Nothing divides opinion like the future – it’s human nature, we all love to take a stab at predicting what will come. But it’s also human nature to disagree over what cannot yet be proven (which is something we can be sure of by looking at the past).
So, Vernor Vinge – the computer scientist and sf novelist who coined the term ‘Technological Singularity’ as used in this context during a presentation back in the eighties, and has talked about it ever since in his fiction and elsewhere – provides the capstone article to a special Singularity edition of IEEE Spectrum, defending the concept against the criticisms levelled at it by various scientists, economists and philosophers.
“The best answer to the question, “Will computers ever be as smart as humans?” is probably “Yes, but only briefly.””
For some odd reason IEEE neglected to solicit Warren Ellis‘s opinion, so he supplied it himself:
“When you read these essays and interviews, every time you see the word “Singularity,” I want you to replace it in your head with the term “Flying Spaghetti Monster.”“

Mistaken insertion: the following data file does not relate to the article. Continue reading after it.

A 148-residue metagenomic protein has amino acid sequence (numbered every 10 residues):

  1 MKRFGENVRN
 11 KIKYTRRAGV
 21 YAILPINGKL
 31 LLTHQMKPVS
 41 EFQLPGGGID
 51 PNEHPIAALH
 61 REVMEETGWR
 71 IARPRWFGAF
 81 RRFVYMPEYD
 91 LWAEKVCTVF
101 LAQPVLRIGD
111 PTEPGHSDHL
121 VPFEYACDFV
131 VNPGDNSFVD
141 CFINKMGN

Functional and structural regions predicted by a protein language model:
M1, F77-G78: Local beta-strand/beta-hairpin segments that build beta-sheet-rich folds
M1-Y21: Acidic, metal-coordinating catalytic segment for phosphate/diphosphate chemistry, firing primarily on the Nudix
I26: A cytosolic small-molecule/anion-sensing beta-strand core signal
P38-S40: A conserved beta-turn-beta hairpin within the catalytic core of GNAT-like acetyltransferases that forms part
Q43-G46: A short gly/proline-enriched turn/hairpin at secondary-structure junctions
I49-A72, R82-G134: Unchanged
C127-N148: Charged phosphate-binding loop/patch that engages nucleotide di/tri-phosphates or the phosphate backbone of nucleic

As always, if you want the apogee of cynicism, Ellis is your man; he’s the bucket of cold water thrown over the mating dogs of enthusiasm.
But other opinions are available, as the adverts say – George Dvorsky’s response to Ellis, for example:
“The day is coming, my friends, when Singularity denial will seem as outrageous and irresponsible as the denial of anthropogenic global warming. And I think the comparison is fair; environmentalists are often chastised for their “religious-like” convictions and concern. It’s easy to mock the Chicken Littles of the world.”
What do Futurismic‘s readership think about the Singularity – awesome sf-nal literary metaphor, or looming technological likelihood? [image by binary koala]